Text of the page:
Only two other justices joined him in that part of the opinion.
Justice Neil M. Gorsuch wrote his own opinion disagreeing.
“It’s hard not to wonder: How old must a monument, symbol, or practice be to qualify for this new presumption? It seems 94 years is enough, but what about the Star of David monument erected in South Carolina in 2001 to commemorate victims of the Holocaust, or the cross that marines in California placed in 2004 to honor their comrades who fell during the War on Terror?” he wrote.
Justice Gorsuch said the American Humanist Association, which challenged the cross, should have been denied standing to sue in the first place. Justice Clarence Thomas agreed with that but wrote a separate opinion saying it’s time the court ditch the Lemon test altogether.
Justice Ruth Bader Ginsburg, joined by Justice Sonia Sotomayor, said the court got it wrong.
In their dissent, they said the Peace Cross is impossible to view as anything other than the chief symbol of Christianity and leaving it on public land “elevates” that religion above all others.
“As I see it, when a cross is displayed on public property, the government may be presumed to endorse its religious content,” Justice Ginsburg wrote.
She said the First Amendment’s freedom of religion and its prohibition on “respecting an establishment of religion,” when combined, amount to a demand for neutrality toward religion.
“Today the court erodes that neutrality commitment, diminishing precedent designed to preserve individual liberty and civic harmony in favor of a “presumption of constitutionality for longstanding monuments, symbols and practices.”
She suggested moving the cross to another location to solve the religious entanglement.
The ruling overturns a decision by the 4th U.S. Circuit Court of Appeals, which rejected the cross in a 2-1 decision.
Religious liberty advocates called the high court’s decision a landmark.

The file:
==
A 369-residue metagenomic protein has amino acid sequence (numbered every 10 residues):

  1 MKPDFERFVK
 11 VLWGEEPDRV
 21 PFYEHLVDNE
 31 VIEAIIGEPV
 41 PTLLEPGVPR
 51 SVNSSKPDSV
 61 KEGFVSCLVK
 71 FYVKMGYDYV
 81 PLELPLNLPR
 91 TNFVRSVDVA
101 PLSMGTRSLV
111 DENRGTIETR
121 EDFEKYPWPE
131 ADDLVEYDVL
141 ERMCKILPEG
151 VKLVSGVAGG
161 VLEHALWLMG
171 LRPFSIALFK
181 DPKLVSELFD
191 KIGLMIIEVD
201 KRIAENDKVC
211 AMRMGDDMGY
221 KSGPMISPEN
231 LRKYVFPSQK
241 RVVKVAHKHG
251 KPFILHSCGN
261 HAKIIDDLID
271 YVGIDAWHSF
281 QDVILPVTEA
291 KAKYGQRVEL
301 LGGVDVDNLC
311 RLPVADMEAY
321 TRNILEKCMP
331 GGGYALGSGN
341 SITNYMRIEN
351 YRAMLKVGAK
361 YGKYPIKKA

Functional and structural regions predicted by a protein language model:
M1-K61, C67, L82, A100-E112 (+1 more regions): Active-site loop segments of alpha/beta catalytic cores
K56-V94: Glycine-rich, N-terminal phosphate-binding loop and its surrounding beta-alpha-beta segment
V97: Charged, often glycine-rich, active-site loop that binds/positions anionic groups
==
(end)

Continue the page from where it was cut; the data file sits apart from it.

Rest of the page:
“The days of illegitimately weaponizing the Establishment Clause and attacking religious symbols in public are over,” said Kelly Shackelford, president of First Liberty, which helped defend the cross on behalf of the American Legion.
The park commission that owns the land said it was “gratified” to have prevailed, saying the cross is an important reminder of honor, bravery and sacrifice.
“This is a big win for our community and this nation,” said Elizabeth M. Hewlett, chairwoman of the commission and the Prince George’s County Planning Board.
The American Humanist Association, which lost the case, took solace in the court’s limited ruling, saying it feared the justices would overturn the Lemon test and pave the way for even broader religious displays by government.
“In the face of today’s decision, we must all pursue new avenues to bolster the First Amendment,” said Roy Speckhardt, the group’s executive director.
Americans United for Separation of Church and State, another group that battles public religious displays, called the decision “misguided,” saying it gives the government permission to play favorites when it comes to religion.
“Just because something is a tradition doesn’t make it right,” said Rachel Laser, the group’s president.